Background: Epidemiologic studies have reported an association between major depression and smoking. This prospective study examines the role of depression in smoking progression and cessation, and the role of smoking in first-onset major depression.
Methods: Data are from a 5-year longitudinal epidemiologic study of 1007 young adults. Incidence and odds ratios (ORs) are based on the prospective data. Hazards ratios are based on the combined lifetime data and estimated in Cox proportional hazards models with time-dependent covariates.
Results: Based on the prospective data, history of major depression at baseline increased significantly the risk for progression to daily smoking (OR, 3.0; 95% confidence interval, 1.1-8.2), but did not decrease significantly smokers' rate of quitting (OR, 0.8; 95% confidence interval, 0.4-1.6). History of daily smoking at baseline increased significantly the risk for major depression (OR, 1.9; 95% confidence interval, 1.1-3.4). These estimates were reduced somewhat when history of early (ie, before age 15 years) conduct problems was controlled. Estimates based on lifetime data were consistent with these results.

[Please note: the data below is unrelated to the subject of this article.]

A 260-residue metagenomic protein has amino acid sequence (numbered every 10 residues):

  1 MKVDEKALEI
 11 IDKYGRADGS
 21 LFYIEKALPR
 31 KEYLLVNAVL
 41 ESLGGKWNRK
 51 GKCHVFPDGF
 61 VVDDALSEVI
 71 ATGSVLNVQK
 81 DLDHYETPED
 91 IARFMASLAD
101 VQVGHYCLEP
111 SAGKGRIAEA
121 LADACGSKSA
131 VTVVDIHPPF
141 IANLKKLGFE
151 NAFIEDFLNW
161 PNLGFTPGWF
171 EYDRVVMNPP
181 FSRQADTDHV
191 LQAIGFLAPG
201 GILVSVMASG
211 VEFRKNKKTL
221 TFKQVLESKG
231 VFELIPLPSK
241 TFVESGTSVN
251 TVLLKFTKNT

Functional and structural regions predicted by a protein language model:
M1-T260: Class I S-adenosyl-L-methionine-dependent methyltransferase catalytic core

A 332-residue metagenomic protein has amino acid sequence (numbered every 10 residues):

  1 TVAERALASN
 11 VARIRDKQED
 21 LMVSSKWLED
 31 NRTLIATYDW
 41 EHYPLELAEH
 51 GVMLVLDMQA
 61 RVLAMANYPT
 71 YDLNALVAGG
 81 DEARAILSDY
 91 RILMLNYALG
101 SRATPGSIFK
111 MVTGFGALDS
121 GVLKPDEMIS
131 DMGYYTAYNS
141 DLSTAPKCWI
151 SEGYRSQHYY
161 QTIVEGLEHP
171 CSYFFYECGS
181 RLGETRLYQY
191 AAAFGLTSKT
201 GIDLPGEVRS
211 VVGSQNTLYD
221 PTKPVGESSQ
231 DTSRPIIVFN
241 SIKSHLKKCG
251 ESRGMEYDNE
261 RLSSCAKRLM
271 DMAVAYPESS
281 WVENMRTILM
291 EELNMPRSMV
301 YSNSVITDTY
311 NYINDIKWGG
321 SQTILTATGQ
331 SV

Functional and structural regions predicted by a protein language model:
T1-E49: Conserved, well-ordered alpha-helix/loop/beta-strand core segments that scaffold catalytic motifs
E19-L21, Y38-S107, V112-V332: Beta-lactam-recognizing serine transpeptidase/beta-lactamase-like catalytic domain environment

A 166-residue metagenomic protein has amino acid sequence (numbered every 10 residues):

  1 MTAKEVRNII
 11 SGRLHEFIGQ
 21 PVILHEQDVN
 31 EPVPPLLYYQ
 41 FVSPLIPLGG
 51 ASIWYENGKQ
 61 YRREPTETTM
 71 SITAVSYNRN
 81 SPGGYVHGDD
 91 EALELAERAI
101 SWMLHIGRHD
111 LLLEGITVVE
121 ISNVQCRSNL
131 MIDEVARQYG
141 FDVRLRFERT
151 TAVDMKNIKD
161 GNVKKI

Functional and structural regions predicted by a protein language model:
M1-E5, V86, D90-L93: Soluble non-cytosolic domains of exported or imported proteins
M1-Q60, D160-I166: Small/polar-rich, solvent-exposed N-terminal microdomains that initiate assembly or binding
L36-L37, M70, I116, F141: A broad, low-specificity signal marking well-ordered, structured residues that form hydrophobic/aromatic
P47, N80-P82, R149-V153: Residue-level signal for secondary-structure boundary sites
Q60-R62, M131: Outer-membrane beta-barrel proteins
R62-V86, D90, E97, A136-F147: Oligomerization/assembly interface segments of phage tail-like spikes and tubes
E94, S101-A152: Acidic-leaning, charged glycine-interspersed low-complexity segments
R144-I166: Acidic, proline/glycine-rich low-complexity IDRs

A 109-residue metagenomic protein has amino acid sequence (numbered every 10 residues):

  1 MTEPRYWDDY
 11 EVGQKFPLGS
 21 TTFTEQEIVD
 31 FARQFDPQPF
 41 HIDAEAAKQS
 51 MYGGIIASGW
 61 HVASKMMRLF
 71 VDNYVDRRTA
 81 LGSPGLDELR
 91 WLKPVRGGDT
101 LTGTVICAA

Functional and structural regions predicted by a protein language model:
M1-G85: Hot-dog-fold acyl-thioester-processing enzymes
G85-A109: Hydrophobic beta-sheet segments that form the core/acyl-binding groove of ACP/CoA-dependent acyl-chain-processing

Conclusions: The observed influences from major depression to subsequent daily smoking and smoking to major depression support the plausibility of shared etiologies. Separate causal mechanisms in each direction might also operate, including self-medication of depressed mood as a factor in smoking progression and neuropharmacologic effects of nicotine and other smoke substances on neurotransmitter systems linked to depression.